Cricket, too much cricket!: Houghton

Haydn Gill

April 4, 2000

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Kingston - Amidst a disappointing string of results on their first trip to the Caribbean, a Zimbabwe team official is lamenting the recent demanding schedule in international cricket.

Coach Dave Houghton made the comment after Zimbabwe lost their second successive match in the triangular limited-overs series to follow two consecutive defeats in the preceding Test series against the West Indies.

'I would say in general too much cricket is being played,' Houghton said in response to question about if he reckoned there was too much of a concentration on the shorter form of the game.

'We are a small nation of cricketers. We pick our side probably from about 20 players and we've been playing non-stop since August.

'Our first break will come in August this year. That will be for a month and then we play from there non-stop until February. Overall it's probably too much cricket.'

Since last October, Zimbabwe have been involved in two one-off Tests against South Africa, another against Australia and a series of three Tests against Sri Lanka. In between, they also had 20 One-Day Internationals in Zimbabwe, Singapore and South Africa.

There was some evidence of fatigue here in the two One-Day Internationals at the weekend and the high standard of fielding they set during the two Test matches could not be sustained.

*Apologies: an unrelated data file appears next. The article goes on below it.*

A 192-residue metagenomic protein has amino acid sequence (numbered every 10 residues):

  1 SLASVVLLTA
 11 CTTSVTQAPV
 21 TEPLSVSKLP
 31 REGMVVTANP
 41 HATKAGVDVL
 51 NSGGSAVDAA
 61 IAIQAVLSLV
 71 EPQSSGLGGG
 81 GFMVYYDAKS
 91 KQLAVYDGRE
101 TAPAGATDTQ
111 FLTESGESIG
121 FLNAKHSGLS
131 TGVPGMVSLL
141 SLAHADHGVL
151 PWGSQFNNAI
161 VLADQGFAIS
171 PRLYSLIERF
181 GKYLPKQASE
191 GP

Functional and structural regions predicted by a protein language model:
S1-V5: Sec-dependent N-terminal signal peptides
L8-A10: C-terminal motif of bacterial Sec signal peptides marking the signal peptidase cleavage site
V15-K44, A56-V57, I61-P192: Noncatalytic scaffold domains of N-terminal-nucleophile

Before the two One-Dayers at Sabina Park, Zimbabwe took two days off following the Tests, a move their captain Andy Flower tried to justify after Saturday's match.

'I think rest is necessary to keep people sharp,' he said.

'We've been on the road for a long time and we are going to be on the road for another three months.

'Rest is very important, mental rest as well as physical. I don't think that was contributing factor (to our loss). We just weren't as sharp and as clear-thinking as we should have been.'

The heavy diet of cricket seems to have taken a toll on two of their more established players.

Alistair Campbell, who has appeared in each of Zimbabwe's 41 Tests since their inaugural one in 1992, and Neil Johnson, a star of last summer's World Cup, have managed very little and both were dropped for Sunday's match.

The two left-handers were dismissed in single-digits three times in the Test series and again in the first One-Day match on Saturday.

'It's not an easy decision for any touring party or any selection committee to leave out your senior players, but at the end of the day, one good performance in every ten is not good enough,' Houghton said.

'Guys have got to be in there performing and players of that calibre should be able to perform once every third or fourth innings.

'We're not getting that at the moment, so it's time to give some other guys a crack. The bottom-line was to get some youngsters in there and see if they could get the job done.'

He speaks with optimism about keeping alive their hopes in the series that also features Pakistan

'We will go into the games against Pakistan with a bit of confidence,' he said in looking ahead to the first of those matches tomorrow at the Antigua Recreation Ground.

'The last time we played them in a Test series at home we beat them and we also beat them in one of the One-Dayers.

'We are actually looking forward to seeing them. They are a good side, but we have beatenthem before and what we are doing is focussing on the fact that we have beaten them before. We also know that we have to win both games.'

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